It would be a outrageous if other, real human rights cases were delayed due to a Public Relations ruse as part of an extra-judicial strategy to undermine a request for Knox’s extradition.

Other ECHR on-line resources help potential applicants decide if they be eligible to be heard at the Court.

Below, a work-flow chart presents the main steps, including various “Admissibility Criteria”:



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1. A First Admissibility Criterion

The first Admissibility criterion is that an applicant has exhausted “domestic remedies” in pursuing the recognition and correction of the human rights he or she feels have been abused.

Knox in her application to the ECHR directly relates the Italian Supreme Court final confirmation of her “calunnia” sentence (three years for obstruction of justice for framing her kindly boss Patrick Lumumba as the murderer of Meredith Kercher, thereby throwing off the course of the investigation) to her application to the ECHR.

But what were the supposed human rights abuses suffered? What did she do to remedy them?

The first requirement of exhausting “domestic remedies” means that the rights abuses that Knox alleges she has suffered have been pursued in Italy, and that all possible instances of reclamation in Italy have been visited.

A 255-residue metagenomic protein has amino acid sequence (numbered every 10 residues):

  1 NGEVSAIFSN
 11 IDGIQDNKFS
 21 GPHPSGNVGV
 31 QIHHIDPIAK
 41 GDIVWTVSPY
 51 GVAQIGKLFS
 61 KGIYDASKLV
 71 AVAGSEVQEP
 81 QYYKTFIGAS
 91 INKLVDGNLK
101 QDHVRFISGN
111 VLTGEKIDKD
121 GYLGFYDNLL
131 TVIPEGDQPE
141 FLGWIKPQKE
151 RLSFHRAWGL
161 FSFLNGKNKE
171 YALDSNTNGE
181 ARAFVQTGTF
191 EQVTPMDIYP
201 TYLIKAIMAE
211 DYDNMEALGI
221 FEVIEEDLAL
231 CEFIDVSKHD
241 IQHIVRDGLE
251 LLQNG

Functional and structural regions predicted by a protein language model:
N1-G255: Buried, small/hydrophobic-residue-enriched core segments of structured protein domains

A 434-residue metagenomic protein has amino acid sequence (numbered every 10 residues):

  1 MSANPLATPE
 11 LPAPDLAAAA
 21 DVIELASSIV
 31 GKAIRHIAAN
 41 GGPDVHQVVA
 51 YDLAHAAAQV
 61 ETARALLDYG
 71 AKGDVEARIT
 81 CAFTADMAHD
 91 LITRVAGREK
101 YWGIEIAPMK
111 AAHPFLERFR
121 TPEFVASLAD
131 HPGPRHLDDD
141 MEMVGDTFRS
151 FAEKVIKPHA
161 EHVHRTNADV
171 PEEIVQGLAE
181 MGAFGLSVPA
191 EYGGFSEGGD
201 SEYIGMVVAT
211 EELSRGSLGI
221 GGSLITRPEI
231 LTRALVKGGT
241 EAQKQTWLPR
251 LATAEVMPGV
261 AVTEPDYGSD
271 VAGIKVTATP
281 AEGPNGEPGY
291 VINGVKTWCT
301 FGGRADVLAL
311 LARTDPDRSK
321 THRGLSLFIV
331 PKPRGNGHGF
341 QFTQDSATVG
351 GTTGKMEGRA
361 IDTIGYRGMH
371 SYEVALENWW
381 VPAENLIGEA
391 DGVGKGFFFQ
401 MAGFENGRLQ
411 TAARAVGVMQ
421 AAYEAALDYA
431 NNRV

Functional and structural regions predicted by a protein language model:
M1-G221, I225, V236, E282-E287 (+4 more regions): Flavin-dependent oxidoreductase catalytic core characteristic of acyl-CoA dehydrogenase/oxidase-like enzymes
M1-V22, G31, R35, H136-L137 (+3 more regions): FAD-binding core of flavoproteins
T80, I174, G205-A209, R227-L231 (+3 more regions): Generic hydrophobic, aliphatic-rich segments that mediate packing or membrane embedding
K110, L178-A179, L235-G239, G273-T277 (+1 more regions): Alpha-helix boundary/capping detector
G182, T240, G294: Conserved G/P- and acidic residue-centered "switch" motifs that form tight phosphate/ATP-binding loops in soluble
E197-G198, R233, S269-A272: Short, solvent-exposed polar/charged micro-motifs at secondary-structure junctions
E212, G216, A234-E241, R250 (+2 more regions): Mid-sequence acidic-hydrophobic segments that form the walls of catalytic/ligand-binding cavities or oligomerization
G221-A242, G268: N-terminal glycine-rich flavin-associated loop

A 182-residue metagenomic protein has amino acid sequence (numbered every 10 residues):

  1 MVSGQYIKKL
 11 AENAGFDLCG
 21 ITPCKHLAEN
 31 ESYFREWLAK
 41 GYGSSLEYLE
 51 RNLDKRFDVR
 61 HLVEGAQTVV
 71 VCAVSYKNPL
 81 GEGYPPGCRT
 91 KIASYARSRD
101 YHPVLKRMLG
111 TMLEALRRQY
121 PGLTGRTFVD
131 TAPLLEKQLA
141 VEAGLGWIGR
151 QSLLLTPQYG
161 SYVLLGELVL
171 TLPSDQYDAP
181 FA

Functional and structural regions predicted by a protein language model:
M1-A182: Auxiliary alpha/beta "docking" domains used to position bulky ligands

However, as far as the public knows, Knox has not even placed a formal complaint concerning supposed civil rights abuse. Certainly her own Italian lawyers have said they havent.

The US and Italian publics would be interested in seeing her specific claims to the ECHR and whether there is any registration of such claims or complaints with the Italian police or other administrative or NGO offices.

Knox’s needling stepfather, Chris Mellas, stated in April 2008 on a precursor to the PMF discussion forum that a complaint had been filed concerning Amanda being hit during questioning.



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However, nothing more has ever been heard of this complaint, which definitely would have been a starting point for pursuing domestic Italian remedies to the claimed rights abuse.

Since it appears zero rights abuses have been pursued in Italy, and the date of Knox’s application to the ECHR is in effect unrelated to her “calunnia” sentence confirmed by the Supreme Court, the six month limit beyond national remedies related to the rights abuse for applying to the ECHR is irrelevant here.

It should be noted that when Prosecutor Crini asked this week for an addition to Knox’s confirmed sentence for “calunnia”, adding another year to the three years already served by the convicted criminal, this is not a reopening of the “calunnia” case or an example of “double jeopardy”, but rather the reassessment on appeal of a separate, pending issue related to the basic calunnia charge: whether it should include an additional year of sentence for being aggravated.